“I gave my home so children have a place to read”
Zahra Kadir, 25, lives in Abdella Kebele of Chora Woreda in Oromia Region. She joined the READ CO project as a Reading Volunteer in December 2016. When Zahra completed her training to become a volunteer, she found out some facilities, such as a reading space, were not ready yet. Nonetheless, she did not let that stop her from practicing her volunteer goals. Instead, she decided to use her house as a reading space for the children where she held the regular biweekly sessions including the weekend for almost one year until the reading camps were properly established.
“After I was trained by the READ CO project in 2016, I tried to facilitate the establishment of a reading camp in the community, so the children can start practicing right away. But there was a delay to hold the discussion with the community and get convenient location for all the children. So, I decided to start the reading sessions in my own house instead of waiting until the camps get established,” says Zahra.
The weekend sessions are the busiest for her as she hosts an average of 60 students per session, where more than half are girls. “Most of the children come 20 – 30 minutes before the session,” says Zahra, “ They are all in grade 1 and 2 so I divide them into two groups based on their grades to make the reading support manageable. Then I engage them in various activities like singing and do other entertaining activities,” she adds. Such activities energize the students and helps them to stay motivated and engaged throughout the session. “I also organise reading buddies in which children with better reading skills support the ones who need assistance. I feel like I am a mother to all of them,” exclaims Zahra. To leverage the reading practices and assist the children with less performance, Zahra pairs up the ones who need more assistance with the ones who have better reading skills.
Misganu Tessema, director of Abdella Primary School, also explains how Zahra’s initiative to support the children without wasting time until the reading camp launches has contributed a lot to the children’s reading habit. “Her initiative amazed us all at the school. Had she not started this, she would have waited for 8 months until the camp started. The children love attending the sessions in her house that even after the reading camp was established in December 2017, they still go to her house and they attend both sessions.”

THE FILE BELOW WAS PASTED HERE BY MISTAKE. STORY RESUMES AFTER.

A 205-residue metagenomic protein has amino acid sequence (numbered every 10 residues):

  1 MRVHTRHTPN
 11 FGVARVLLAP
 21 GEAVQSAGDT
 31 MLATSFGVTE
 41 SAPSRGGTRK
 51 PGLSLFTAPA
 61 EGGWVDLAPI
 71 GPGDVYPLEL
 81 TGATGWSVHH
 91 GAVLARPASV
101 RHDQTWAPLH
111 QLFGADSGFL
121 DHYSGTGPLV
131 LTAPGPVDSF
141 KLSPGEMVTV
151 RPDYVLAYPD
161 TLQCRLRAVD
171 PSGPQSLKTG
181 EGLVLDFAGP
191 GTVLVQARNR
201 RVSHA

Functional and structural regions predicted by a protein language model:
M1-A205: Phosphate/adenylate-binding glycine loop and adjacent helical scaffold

READ CO project and Abdella Primary School recognise Zahra’s initiative that has a remarkable impact in the children’s education. Evidently, the children have become more passionate about reading and writing because of her relentless dedication to support them. Zahra’s success also alludes to the success of the READ CO project where it has instilled such a strong sense of community support for children’s education. The school and the community also support Zahra’s initiative by providing her with equipment such as mats and blackboards.
“I am proud to support the children in reading. I remember how hard it was to complete my education because of the different responsibilities I had. But these children deserve better environment and support,” she says, “I want to help them make their dreams come true.”
Save the Children, under the leadership of Ethiopia’s Ministry of Education, has been implementing USAID’s four-year long READ-CO project since January 2015. The project aims to improve the reading and writing skills of children by developing and providing new supplementary reading materials and creating opportunities for children to practice these skills at school, home and elsewhere within the community. Implemented in 96 Woredas in Amhara, Oromia, Tigray, Somali and Southern Nations, Nationalities and Peoples’ (SNNP) regions and 2,488 primary schools, the READ CO project is currently reaching 962,757 children in grades 1-4.